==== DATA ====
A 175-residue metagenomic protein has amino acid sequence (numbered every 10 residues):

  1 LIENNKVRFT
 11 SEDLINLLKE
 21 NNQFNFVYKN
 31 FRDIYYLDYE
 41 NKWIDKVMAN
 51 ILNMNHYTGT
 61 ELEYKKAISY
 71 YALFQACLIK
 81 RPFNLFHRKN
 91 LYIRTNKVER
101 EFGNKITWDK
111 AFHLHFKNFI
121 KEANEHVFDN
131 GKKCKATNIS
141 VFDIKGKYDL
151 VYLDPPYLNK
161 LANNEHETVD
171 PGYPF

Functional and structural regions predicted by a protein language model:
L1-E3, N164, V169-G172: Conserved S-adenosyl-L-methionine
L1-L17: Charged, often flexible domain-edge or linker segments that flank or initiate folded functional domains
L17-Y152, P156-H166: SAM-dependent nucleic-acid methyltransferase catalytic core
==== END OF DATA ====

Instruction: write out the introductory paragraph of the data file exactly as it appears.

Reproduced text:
A 175-residue metagenomic protein has amino acid sequence (numbered every 10 residues):